I told myself not to spend any more time speaking to someone whom I had heard at several public meetings in India. So, I now turned to Thomas Mann who had listened to my conversation with Jawaharlal Nehru.
“I claim to be one of your great admirers Dr. Mann. Permit me, to tell you that I have read almost everything you have written — novels, short stories and even the book The Making of a Novel”.
Smiling he said, “I am delighted to meet you and thank you for sparing time to read my work when you should be occupied with your own research. Anyway, may I ask you which of my novels you liked most?”
“The Magic Mountain, one of the great classics of our time.” I responded.
“Why has this novel appealed to you particularly?”
“For its authentic emotion. The scene that has remained in my memory is where you describe Hans Castorp’s return from the sanatorium to his own family. At the dining table, his father says, “Hans, why don’t you have another helping of tomato juice? It should be good for you.” Hans is put off because he realizes that even his family has not accepted him as a normal healthy person, entirely cured of tuberculosis. He wanted to return home totally rejuvenated, oblivious of the ailment that had kept him captive at the sanatorium.”
As I finished, Mann darted a close look at me and said, “A very sensitive observation of the scene. Let me share a secret with you, young man, that the scene is based on my personal experience. I had spent a couple of years at a sanatorium in Switzerland, and I faced the same discomfiture when my father advised me to take another helping of tomato juice. So, you see, there is an autobiographical element in this novel.”
“This leads me sir, to ask you — Isn’t most writing autobiographical?”
“Not really, because creative imagination has its own mysterious ways of making up characters and situations which have no relationship to real life. When a writer uses a part of his personal experience, his pen takes over and races away on the page so that the writer himself may marvel at what he has written.”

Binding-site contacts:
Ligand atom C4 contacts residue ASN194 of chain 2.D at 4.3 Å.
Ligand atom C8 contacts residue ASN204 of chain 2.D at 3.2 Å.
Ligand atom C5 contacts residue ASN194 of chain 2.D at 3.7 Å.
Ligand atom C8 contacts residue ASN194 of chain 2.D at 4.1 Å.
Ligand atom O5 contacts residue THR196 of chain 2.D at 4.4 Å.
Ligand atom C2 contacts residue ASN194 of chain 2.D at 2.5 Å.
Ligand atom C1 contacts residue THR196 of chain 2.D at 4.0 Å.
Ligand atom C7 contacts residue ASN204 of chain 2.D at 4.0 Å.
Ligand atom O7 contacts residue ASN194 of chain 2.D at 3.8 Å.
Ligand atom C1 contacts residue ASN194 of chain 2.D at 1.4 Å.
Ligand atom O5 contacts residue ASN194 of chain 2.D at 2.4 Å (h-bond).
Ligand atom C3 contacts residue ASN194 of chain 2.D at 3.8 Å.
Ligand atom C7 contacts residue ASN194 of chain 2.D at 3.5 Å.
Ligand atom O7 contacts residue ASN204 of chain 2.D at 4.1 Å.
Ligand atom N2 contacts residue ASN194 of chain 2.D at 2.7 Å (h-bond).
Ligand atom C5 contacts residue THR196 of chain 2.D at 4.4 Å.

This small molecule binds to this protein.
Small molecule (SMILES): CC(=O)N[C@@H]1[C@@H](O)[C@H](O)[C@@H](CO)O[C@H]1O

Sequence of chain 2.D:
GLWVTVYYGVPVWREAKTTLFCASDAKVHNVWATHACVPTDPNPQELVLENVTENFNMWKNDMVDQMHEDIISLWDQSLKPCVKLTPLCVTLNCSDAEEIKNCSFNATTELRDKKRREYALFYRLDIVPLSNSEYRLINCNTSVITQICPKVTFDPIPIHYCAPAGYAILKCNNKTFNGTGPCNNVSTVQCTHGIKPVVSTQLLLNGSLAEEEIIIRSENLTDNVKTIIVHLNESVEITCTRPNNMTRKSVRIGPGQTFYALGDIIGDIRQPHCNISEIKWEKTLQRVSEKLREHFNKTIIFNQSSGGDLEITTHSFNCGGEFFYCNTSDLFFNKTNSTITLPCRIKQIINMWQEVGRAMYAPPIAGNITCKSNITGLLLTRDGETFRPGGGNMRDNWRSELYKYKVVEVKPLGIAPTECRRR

At this point Jawaharlal Nehru intervened saying The Magic Mountain is a great novel indeed, I would like to pay my own tribute as well.”
Then Mann asked Nehru, “Aren't you a writer to? May I ask you how much of your personal life has gone into your book Glimpses of World History? Let me tell you that I have enjoyed reading your Autobiography. The point I want to make is that autobiography and other kinds of writing may often cross into each other’s domain. I was probably autobiographical when I wrote my book, The Making of a Novel.
There was now a long pause as three pairs of eyes focused on each other’s face. Then I remarked, “But the greatest piece of writing you have done, in my opinion is your short story “Tonio Kruger”. I wonder if there could be a greater marvel of creative writing.”
Promptly, I pulled out of my handbag a copy of his short stories, turned over to a particular page and requested Thomas Mann to autograph a paragraph that I pointed out to him. He looked at the French quote in the paragraph and glanced appreciatively at me.
“You certainly understand me better than most readers. You know when I inserted that French quote, “Tout comprendre c'est tout pardoner”, it was to share the thought with my readers that if one understands another individual’s failings one should also offer him forgiveness. You see, every writer carries on his shoulder the burden of understanding. He looks around comprehending the world with all its complexities and contradictions. But finally, he should not apportion blame to anyone. You may have noticed in this short story that I envy happily married couples walking along the pavements. Such happiness has never been my lot. It seldom comes to any writer because creation emerges from pain, like a mother giving birth to a child after agonizing labor pains.”
I was blown over by his insightful observation about the creative process. For a few moments, I just kept looking at him, dumbfounded.
“Sir, this brief conversation with you will remain with me forever.”
“I imagine that you would also like to be a writer, spinning out novels and short stories.”